Springfield residents may find it will be more expensive to stay warm this winter, mostly because experts are predicting a harsher winter compared to last year.
Average temperatures across the Midwest are expected to be about 17 percent colder compared to last winter, according to a recent report by the U.S. Energy Information Administration. Nationally customers can likely expect higher prices and increased consumption for consumers.
Natural gas prices are expected to rise about 22 percent nationally, according to the Energy Department, while consumption of natural gas is expected to increase about 10 percent. Last year’s winter was warmer than normal, so consumption is expected to increase as temperatures return closer to normal, the Energy Department said.
Columbia Gas officials said any increase in costs locally will mostly be due to higher consumption, depending on the weather. If natural gas prices increase, it will be minimal, said Kelli Nowinsky, a spokeswoman for Columbia Gas of Ohio.
The company serves about 39,300 customers in Clark County, about 5,400 customers in Champaign County and close to 1.4 million residential and business customers statewide.
The winter heating season runs from November to March. Average bills ranged from a low of $50.20 in November last year to a high of $98.07 in January, Nowinsky said.
“Natural gas prices are strongly influenced by the weather,” she said. “If we have a cold winter, they’re likely going to push slightly higher but we do expect the price to be very low. It might raise just a hair but it wouldn’t be enough for any customer to truly notice.”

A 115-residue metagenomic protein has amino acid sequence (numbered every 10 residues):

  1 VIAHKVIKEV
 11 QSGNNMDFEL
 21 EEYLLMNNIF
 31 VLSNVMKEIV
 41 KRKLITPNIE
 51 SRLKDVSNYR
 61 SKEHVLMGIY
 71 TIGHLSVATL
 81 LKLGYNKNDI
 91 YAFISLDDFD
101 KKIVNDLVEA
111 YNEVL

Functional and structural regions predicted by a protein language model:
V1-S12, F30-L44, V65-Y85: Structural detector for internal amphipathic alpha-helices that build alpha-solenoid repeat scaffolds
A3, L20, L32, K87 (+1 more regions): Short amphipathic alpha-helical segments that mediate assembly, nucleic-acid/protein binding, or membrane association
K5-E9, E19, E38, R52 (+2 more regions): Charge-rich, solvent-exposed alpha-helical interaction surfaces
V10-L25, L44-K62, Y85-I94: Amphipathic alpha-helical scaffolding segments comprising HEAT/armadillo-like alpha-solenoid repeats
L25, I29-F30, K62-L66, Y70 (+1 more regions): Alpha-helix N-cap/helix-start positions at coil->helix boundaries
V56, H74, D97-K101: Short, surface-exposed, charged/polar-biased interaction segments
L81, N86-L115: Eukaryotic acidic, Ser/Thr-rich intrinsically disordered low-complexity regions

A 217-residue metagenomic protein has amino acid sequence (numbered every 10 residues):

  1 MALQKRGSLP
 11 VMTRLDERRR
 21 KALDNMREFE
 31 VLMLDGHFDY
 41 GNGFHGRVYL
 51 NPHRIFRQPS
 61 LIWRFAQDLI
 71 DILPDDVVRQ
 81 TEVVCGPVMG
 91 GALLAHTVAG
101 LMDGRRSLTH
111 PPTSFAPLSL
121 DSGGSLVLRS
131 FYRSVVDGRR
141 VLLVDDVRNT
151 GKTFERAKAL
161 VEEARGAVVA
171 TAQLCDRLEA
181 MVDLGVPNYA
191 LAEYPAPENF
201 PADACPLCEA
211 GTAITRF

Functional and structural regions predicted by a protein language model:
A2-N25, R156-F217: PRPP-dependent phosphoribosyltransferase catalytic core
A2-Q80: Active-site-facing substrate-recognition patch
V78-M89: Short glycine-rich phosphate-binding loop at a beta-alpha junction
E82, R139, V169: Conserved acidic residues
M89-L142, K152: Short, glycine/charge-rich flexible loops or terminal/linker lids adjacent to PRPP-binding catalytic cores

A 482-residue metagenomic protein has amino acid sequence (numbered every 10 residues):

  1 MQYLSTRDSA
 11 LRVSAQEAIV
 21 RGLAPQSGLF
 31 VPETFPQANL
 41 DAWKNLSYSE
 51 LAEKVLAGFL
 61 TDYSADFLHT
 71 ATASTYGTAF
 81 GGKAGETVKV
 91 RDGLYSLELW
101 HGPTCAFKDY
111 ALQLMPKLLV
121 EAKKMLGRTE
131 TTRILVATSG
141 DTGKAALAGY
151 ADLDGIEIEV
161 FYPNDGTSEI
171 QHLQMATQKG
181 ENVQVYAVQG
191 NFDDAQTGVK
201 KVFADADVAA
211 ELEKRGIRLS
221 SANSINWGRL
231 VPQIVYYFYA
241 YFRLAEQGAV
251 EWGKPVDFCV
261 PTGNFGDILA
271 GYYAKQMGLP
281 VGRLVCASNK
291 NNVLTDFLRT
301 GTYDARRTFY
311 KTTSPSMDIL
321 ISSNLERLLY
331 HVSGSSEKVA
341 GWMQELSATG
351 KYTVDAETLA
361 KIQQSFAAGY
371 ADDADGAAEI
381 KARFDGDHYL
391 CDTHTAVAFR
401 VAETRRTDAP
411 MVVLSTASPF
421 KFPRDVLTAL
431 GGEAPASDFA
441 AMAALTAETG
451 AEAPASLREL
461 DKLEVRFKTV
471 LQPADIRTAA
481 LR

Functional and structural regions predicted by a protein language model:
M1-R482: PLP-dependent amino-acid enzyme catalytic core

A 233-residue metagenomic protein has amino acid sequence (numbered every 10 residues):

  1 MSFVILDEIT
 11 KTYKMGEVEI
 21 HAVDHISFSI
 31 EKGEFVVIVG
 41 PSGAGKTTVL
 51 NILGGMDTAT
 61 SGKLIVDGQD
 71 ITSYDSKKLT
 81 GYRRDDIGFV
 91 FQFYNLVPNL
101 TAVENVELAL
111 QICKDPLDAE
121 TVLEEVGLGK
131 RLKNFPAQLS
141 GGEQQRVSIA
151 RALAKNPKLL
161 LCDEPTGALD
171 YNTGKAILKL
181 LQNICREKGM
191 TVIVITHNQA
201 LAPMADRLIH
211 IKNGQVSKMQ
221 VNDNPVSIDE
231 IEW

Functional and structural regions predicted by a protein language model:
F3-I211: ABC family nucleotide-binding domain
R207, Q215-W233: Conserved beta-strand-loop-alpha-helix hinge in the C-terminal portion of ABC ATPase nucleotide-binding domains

She also noted the cost of natural gas is a bargain compared to several years ago. Customers in the 2008-2009 heating season paid closer to $133 a month in the company’s budget payment plan.
It’s difficult to predict exactly what this heating season will look like, Nowinsky said.
“We’re really going to have to see,” Nowinsky said. “As you know, Mother Nature can always throw a wild card in there for us. We don’t expect a change in the cost of the commodity. If prices change, it’s going to be weather-driven.”
There are several ways customers can keep bills slightly lower this year, said Bob Warren, owner of Hauck Brothers Inc., a Springfield company that specializes in installing and repairing heating and air conditioning systems.
“This time of year the main thing to do is get your equipment serviced for the winter and make sure it’s running at top efficiency,” Warren said. “That’s the push right now and that sets you up for the winter so at least you know your piece of equipment is running as efficiently as it can.”
Other items, like programmable thermostats, can also help save customers money by automatically adjusting the temperature at various points throughout the day. WiFi thermostats allow homeowners to adjust the temperature inside remotely through a cell phone.
Meteorologists at WHIO-TV are also predicting more normal winter weather this season.
“Last winter it was really mild because we had El Nino,” said WHIO-TV meteorologist Brett Collar, referring to climate changes around the Pacific Ocean. “That’s not the case this winter. So it’s looking to be more fairly typical.”
Whether you dread or love snow, though, this winter doesn’t look to be a replay of the harsh one the Miami Valley experienced two years ago, according to WHIO-TV meteorologist Kirstie Zontini.
“But it’s Ohio,” Zontini said. “We do have periods of cold; we’ll have periods of snow. But it should be closer to average.”
Polar vortexes aren’t necessarily expected at this point, the meteorologists said.
Staff Writer Thomas Gnau contributed to this report
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By the numbers:
50 percent — Estimated homes in U.S. heated primarily with natural gas
22 percent — Estimated increase in cost in U.S. compared to last winter
10 percent — Predicted increase in U.S. consumption compared to last year
11 percent — Anticipated increase in natural gas prices for residential customers in U.S.